5 Ways Reading 'Harry Potter' Reassured Me That Adulthood Would Be Okay

by Syrah London
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With a new publication being announced and the opening of "The Wizarding World of Harry Potter" in California this year, the magical wizard and his crew are back in full force.

I’ll be the first to admit I had no interest in reading the books when they were first published years ago. In fact, I only stumbled upon them by accident.

I was stuck in my cousin’s apartment with no WiFi, no car and no means of communicating with the outside world. Out of boredom, I sifted through her bookshelf and picked up "The Sorcerer’s Stone," in an attempt to make the time fly by.

After reading the first few chapters, I was instantly hooked. I ended up finishing the whole series in a month, and I will forever hold on to the lessons of hope and friendship JK Rowling instilled in so many of us.

I was 25 at the time. But six years later, Hogwarts continues to have a huge impact on my life:

1. It helped me deal with my reverse homesickness.

When I first started the series, I was back in the US, fresh from a two-year stint in London. I was completely homesick for my friends, my old flat and British culture in general.

One of the reasons I even decided to pick up the book in the first place was because it was based in the UK. As silly as this sounds, I found great comfort in the friendship among Harry, Ron and Hermione. The trio reminded me a lot of the friends I had made while studying abroad.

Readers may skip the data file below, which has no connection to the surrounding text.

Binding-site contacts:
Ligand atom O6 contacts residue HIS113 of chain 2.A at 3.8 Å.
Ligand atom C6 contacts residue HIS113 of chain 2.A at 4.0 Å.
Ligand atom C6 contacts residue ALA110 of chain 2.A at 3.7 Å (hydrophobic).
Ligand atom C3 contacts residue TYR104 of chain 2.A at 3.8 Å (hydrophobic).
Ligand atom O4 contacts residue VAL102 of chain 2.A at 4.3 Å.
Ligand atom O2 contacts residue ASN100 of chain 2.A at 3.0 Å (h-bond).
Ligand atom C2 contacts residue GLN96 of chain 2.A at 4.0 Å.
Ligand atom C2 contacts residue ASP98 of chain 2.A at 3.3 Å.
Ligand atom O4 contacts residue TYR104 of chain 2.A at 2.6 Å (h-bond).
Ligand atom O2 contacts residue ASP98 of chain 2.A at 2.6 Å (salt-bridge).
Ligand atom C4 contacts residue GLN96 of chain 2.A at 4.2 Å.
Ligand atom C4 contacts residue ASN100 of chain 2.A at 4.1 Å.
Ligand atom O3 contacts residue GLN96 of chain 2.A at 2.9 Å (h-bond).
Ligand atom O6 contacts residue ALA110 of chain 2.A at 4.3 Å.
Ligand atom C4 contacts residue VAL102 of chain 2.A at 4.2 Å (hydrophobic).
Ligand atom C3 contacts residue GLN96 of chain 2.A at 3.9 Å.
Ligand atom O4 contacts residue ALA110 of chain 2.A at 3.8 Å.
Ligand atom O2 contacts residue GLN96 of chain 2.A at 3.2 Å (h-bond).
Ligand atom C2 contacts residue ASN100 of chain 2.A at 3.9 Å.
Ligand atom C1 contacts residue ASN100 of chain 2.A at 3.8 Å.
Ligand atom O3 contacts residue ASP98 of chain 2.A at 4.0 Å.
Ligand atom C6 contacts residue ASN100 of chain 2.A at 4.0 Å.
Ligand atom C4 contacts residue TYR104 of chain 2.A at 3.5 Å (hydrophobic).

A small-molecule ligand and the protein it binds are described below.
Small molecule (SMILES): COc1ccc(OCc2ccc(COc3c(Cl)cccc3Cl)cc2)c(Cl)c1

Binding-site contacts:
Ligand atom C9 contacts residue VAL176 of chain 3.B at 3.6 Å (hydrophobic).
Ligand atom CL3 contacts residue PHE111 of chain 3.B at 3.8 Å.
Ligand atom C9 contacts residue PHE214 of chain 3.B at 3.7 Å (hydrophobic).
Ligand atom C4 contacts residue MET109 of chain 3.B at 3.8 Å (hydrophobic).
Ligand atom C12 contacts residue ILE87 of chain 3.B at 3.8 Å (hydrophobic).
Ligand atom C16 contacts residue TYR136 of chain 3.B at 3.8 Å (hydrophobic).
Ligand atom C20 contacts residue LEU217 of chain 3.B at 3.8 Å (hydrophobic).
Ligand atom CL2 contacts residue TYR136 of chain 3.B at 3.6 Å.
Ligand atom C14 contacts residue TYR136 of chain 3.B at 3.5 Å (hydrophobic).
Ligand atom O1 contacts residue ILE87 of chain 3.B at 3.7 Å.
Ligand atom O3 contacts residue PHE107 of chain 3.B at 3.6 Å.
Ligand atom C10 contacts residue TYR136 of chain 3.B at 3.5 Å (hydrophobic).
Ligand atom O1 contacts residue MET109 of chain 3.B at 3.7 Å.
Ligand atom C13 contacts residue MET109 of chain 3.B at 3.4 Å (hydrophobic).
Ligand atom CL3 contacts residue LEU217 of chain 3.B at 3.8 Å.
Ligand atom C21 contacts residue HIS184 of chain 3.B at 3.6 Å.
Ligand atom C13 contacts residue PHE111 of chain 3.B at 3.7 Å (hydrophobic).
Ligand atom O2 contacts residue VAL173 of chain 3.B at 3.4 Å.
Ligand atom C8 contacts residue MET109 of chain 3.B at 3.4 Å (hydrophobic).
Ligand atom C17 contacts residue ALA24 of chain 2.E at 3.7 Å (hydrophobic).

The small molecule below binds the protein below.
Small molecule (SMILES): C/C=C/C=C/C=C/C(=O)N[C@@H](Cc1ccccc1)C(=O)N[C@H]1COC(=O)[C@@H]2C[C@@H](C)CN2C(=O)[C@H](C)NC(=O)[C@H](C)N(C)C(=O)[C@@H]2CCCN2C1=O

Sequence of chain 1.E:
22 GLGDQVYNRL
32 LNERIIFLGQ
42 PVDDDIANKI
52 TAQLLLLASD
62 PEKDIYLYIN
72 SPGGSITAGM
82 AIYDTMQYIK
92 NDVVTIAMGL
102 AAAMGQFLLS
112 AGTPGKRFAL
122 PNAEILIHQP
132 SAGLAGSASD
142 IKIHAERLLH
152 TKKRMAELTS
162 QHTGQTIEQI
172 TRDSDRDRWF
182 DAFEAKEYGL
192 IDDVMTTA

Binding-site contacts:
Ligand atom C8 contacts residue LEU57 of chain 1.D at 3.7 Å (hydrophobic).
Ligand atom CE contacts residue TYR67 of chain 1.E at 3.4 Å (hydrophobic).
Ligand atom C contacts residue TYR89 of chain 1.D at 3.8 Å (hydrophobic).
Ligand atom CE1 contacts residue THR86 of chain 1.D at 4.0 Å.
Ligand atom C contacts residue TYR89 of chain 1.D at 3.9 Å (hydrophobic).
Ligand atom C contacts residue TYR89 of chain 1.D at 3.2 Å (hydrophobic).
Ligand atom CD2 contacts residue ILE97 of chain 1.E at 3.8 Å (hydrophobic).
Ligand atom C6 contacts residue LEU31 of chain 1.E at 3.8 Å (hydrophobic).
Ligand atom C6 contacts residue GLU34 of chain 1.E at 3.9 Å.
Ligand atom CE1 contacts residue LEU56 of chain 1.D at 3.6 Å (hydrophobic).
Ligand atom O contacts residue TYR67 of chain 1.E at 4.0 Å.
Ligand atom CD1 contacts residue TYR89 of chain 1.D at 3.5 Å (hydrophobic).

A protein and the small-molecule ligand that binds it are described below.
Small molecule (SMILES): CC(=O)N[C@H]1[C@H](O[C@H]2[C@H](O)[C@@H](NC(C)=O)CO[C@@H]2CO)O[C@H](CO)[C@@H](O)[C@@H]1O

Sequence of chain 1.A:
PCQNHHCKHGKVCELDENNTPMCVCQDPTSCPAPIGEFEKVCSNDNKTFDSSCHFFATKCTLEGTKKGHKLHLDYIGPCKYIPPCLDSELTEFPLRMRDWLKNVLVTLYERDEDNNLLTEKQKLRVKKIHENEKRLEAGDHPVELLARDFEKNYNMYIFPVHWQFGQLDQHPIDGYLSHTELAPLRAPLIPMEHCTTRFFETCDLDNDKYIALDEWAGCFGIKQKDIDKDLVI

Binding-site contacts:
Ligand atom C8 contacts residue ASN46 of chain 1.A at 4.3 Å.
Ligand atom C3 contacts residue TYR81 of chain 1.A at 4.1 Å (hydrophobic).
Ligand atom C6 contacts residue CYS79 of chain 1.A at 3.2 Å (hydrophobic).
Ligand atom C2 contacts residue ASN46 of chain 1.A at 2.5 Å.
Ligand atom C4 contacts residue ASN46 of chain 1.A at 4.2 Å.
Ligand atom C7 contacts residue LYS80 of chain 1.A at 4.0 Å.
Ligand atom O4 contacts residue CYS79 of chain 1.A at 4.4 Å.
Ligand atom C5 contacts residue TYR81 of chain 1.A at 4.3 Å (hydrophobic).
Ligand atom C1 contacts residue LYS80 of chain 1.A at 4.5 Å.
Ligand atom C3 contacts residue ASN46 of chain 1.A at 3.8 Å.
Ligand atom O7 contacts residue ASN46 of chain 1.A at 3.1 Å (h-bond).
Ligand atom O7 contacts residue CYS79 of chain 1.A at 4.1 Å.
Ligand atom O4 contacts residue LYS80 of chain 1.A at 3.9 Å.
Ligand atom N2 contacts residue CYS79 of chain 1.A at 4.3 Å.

As I was far away from home and dealing with life-altering situations such as a death of a loved one, a difficult breakup and the stresses of writing a master's dissertation, the friends I made while I was in London quickly became my family. Although we hadn’t known each other for that long, the circumstances we dealt with together gave us a bond that lasted the test of time and distance.

It’s been six years since my time abroad, and I still consider the friends I made there some of the closest people in my life. Just like the case with Harry, Ron and Hermione, it can easily be said that friends do become the family you create for yourself.

2. It became a light during episodes of depression.

I was diagnosed with clinical depression, and I had to deal with serious episodes for the majority of my young adult life. One of my main issues was letting my depression identify who I was and allowing it to control every aspect of my life.

It’s no secret that JK Rowling has suffered from depression herself, and she has based the infamous Dementors on her experience with the debilitating illness. Rowling has also been known to offer advice to fans via Twitter about ways of coping with it.

Dementors are described as “creatures who feed upon human happiness. They can consume a person’s soul, leaving their victim in a permanent vegetative state. They are known to leave a person as an empty-shell.”

There have been many moments where I’ve lost all hope and been so close to jumping off that ledge. During times like those, I tend to gravitate toward rereading these books to not just escape reality, but to also find that hope and light that gets so lost during times of immense darkness.

I’m reminded that although it's difficult, we all have the ability to produce a Patronus Charm in order to defeat those demons that haunt us. No matter how painful things get, we have a guardian protecting us from the all-consuming darkness.

It’s up to us to find that light. In the famous words of Dumbledore,

Happiness can be found, even in the darkest of times, when one only remembers to turn on the light.

3. It made me understand everyone has a backstory.